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Bedrock Dirtbag's Guide to Hiking in Denali.

by Naresh Kumar September 28, 2016 2 Comments

Bedrock Dirtbag's Guide to Hiking in Denali.

Growing up in a suburb of South India, I vaguely knew where America was on a map, let alone Alaska. Ever since I saw the movie “Into The Wild”, Alaska and Denali National Park became one of my dream destinations and got into my bucket list. 
The best opportunity arrived in the Summer of 2016 when my best friend asked me to be his Best Man at his wedding in Alaska. Bingo! 
It was the best 5 weeks of my life. I didn’t see night sky during my time in Alaska. Endless summer in the land of the midnight sun, with long days, to play in the mountains for as long as possible.Hiking in Denali National Park is a unique experience unlike the lower 48 because the park has no trails and it has an amazing wildlife.
No Trails:
Don’t let that intimidate you. Having spent a week in Denali backcountry all by myself, it’s not as dangerous as it sounds as long as you follow the basics. In fact, you will feel the total freedom to go wherever you want to go. Navigation is not bad as you have wide open views for miles and miles and most of the hiking will begin and end from the park road with buses running round the clock. There are a couple of trails though, such as the Alpine trail in Eielson Visitor Center, Triple Lakes, etc. However, once you experience hiking in Denali, hiking on the trails would feel like the interstate of the wild :)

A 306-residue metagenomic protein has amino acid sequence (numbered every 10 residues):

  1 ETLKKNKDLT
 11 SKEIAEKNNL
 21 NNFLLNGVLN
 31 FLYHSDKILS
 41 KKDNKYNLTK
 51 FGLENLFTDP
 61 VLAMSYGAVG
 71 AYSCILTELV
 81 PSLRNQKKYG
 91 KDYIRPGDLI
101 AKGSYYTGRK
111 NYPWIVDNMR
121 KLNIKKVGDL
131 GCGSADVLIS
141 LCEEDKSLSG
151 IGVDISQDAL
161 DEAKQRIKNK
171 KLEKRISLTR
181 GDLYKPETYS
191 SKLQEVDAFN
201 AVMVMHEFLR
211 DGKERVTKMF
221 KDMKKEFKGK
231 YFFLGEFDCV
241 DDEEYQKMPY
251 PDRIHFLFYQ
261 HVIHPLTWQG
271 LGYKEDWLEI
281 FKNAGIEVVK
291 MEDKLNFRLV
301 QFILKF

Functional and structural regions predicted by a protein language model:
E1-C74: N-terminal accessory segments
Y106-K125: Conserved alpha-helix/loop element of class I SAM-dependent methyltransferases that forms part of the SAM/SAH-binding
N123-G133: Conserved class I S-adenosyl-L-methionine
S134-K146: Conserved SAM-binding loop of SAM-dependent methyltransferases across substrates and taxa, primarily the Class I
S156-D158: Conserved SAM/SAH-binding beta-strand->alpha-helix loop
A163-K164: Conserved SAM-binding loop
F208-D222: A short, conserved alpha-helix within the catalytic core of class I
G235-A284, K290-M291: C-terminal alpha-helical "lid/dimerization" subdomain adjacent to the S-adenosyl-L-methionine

Permits:
The permit system is super simple. Permits are free but you’ll have to buy a bus ticket. Permits are issued only in person and all members of the group should be present. You will have to watch a few safety videos, about an hour long, on camping regulations, wildlife, what to do and not to do. The park ranger will also brief on safety measures and precautions.
Unlike other national parks where you get permits to access trails (Like John Muir Trail in Yosemite, CA), Denali national park is geographically divided into separate units. Go through the topo maps and pick the section that interests you. I picked sections so that I could access glacier, peaks, wildlife sightings and vantage points that offered views of Denali. There are guide books at the office where you can browse through the units and see what it offers. Some units are very famous and they get booked out early on. When you book a permit you reserve a specific unit for a specific date. You may hike in other units as long as you spend the nights in the unit allocated for you. You’re allowed to camp anywhere within the geographic borders of the unit as long as your campsite is out of sight of the road. This is to give everyone a total and complete Into The Wild experience. Please make a note of units that are closed due to wildlife activity or conservation and stay away from those units.
It’s mandatory to carry bear-proof food containers (Given to you free of charge). If you have your own bear-proof container, you may bring it with you and have it approved by a park ranger. You return the bear container, well cleaned, after your trip. It also accounts for your safe return from the trip for the rangers.
You will meet some of the most friendliest Park Rangers ever in Denali. They are most knowledgeable, friendly and very helpful ensuring that you return home with the most wonderful memories and stories of your life.
Camper Bus: